Movie Review: Inferno

The premise of this movie is about the important subject of overpopulation and the alarming population growth of the world which has almost doubled since 1970 from 4 billion to now almost 8 billion people. It is obvious that organizations like “The World Heath Organization (WHO)” are working on the world overpopulation problem and WHO is an integral part of the many chase scenes in this movie. Involving the World Health Organization in this movie makes sense because the movie is about solving a series of puzzles that are all about trying to stop some insane scientist from creating a worldwide pandemic that will wipe out half the planet and very quickly fix the population explosion problem which according to this scientist will result in the extinction of all humanity. Fundamentally, is a good idea for a movie. What is a stupid idea for a movie is turning a good idea into a bad idea by complicating it with a ridiculous plot which makes almost no sense, and embedding complex and inane “mystery clues” into paintings and statues that are mostly inside museums all around the world.

There are a whole series of reasons why this movie is stupid and badly made. First of all, why would a mad scientist who is plotting to kill half the planet by creating some disease, hide very complex and ridiculous clues within paintings and other works of art, all around the world? The connections between each of these clues that lead Robert Langdon played by Tom Hanks make almost no sense at all, and how each conclusion and connection is reached by Langdon and his partner in this mystery, Sienna Brooks played by Felicity Jones during the fast-talking conversations they have are completely absurd. Why did this mad scientist commit suicide by jumping off a building at the beginning of this bad movie? This is never explained. Why would some insane evil scientist like this have thousands of followers when they know that by trying to kill billions of people they would also probably have to die as well. Why is this pandemic disease only going to kill half of the world’s population? Will some kind of cure be introduced at some point to prevent everyone in the world from dying, because what is the point of trying to save the world from itself if at the end of this process everybody is dead anyway? This obvious and very important point is also never addressed in this film.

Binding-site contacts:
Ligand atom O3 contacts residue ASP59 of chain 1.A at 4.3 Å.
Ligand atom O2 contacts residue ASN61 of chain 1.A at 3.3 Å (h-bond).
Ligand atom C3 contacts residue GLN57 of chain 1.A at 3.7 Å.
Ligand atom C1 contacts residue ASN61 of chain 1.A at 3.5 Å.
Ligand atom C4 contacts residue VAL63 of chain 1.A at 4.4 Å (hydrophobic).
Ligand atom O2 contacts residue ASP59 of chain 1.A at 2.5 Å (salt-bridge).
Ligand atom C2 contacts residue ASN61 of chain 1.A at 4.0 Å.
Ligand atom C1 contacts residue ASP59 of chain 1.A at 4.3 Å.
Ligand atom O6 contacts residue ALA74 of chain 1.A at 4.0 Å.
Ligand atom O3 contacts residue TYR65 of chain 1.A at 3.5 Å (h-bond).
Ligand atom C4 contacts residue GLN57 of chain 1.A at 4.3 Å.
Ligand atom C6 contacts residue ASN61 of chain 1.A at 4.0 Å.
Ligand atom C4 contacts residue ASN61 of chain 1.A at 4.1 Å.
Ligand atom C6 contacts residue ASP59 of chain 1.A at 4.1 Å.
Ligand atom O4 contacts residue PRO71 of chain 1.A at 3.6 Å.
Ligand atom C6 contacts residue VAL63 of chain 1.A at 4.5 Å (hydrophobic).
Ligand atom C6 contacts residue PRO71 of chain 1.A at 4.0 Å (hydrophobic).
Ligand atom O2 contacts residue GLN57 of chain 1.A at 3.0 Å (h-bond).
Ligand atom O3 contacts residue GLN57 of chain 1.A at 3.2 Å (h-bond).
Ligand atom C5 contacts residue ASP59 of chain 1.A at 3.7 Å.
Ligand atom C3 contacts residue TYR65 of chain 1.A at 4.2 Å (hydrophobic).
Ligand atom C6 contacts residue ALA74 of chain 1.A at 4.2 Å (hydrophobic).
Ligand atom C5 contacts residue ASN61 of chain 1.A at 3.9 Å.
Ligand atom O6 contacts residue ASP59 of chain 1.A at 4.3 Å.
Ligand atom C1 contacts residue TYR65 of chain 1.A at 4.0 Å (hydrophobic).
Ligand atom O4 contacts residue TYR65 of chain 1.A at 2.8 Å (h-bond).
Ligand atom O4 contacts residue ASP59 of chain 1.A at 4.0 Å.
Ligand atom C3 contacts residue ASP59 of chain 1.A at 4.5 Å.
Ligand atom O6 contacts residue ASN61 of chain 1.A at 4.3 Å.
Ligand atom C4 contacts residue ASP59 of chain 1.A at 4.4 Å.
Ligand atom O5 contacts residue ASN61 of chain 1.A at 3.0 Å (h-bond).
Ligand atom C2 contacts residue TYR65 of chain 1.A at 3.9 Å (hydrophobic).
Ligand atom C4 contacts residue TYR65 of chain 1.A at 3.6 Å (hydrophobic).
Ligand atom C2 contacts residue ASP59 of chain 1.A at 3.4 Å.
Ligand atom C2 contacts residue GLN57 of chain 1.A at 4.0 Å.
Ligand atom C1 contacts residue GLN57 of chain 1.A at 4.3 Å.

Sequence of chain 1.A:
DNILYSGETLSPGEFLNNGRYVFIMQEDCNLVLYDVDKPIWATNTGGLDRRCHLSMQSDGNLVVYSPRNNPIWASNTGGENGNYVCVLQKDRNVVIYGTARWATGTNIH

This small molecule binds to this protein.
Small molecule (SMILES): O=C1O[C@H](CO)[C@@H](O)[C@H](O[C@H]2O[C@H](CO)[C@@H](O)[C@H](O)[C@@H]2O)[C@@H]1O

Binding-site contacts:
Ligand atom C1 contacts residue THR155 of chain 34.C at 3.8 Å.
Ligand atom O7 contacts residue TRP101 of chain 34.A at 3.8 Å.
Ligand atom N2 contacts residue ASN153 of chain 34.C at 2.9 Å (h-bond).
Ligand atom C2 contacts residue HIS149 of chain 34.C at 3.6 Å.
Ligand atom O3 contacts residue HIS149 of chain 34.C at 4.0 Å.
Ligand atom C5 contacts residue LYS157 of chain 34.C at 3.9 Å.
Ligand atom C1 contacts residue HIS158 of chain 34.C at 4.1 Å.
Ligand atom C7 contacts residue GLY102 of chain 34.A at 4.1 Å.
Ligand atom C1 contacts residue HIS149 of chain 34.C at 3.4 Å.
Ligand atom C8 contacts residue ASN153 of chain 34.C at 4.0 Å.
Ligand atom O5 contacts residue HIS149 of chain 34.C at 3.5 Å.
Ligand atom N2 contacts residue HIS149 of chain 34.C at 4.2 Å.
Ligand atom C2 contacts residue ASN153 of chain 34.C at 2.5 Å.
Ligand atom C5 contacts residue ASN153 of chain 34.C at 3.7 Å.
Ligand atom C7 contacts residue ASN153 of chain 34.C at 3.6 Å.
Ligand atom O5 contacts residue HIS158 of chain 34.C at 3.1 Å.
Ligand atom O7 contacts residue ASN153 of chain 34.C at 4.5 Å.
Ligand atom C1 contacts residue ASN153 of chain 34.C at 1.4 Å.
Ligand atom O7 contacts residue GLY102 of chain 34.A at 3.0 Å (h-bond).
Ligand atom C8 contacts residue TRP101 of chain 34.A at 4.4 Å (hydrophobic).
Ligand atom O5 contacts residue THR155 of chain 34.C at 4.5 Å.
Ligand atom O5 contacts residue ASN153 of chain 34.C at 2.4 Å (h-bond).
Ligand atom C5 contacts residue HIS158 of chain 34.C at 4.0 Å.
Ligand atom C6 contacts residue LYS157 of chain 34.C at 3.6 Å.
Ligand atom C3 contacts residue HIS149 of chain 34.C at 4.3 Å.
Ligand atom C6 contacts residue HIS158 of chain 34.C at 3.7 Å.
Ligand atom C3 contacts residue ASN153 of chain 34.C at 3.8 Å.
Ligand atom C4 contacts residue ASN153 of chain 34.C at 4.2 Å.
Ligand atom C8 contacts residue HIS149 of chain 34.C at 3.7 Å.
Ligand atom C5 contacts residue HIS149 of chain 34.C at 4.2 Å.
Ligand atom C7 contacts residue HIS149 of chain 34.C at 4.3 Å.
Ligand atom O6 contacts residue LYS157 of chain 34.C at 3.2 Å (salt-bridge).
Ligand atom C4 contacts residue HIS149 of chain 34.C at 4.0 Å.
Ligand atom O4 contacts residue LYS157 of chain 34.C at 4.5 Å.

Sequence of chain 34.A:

I am very surprised that Ron Howard, who is one of the best directors in the world, would decide to make this 3rd and hopefully very last film in this trilogy of books written by Dan Brown. I also hated the previous 2 movies in this series, “Angels and Demons” that came out in 2009 and “The Davinci Code”, that came out in 2006. Name recognition and the popularity of these books are the reasons why these movies were made, but these books clearly do not translate very well into good or even average movies. Every one of these films is mostly the same story. Solving mysteries, traveling around the world and people chasing people in different parts of the world while they try to solve these mysteries. There is nothing wrong with complex riddles that have to be solved within a story; but have these riddles make some sort of common sense and not be so completely off the wall. Make the connections between the complex dots of the plot make sense and have some kind of an understandable flow to them. Have conclusions drawn that make some sort of common sense that can be understood by the audience. Don’t leave the audience hanging and wondering about something before you jump to another scene that seems to have no connection to a previous scene or plot line. Even the big surprise twist at the end of this movie was also ridiculous and really made no sense given all that had happened previously.

I surprised myself at how much I disliked this very bad movie, which should be missed by everyone, especially fans of the 3 Dan Brown books. If you like the books, then stick with them, as they have to be better than all 3 of these very bad movies.

Past Movie Review: Rocky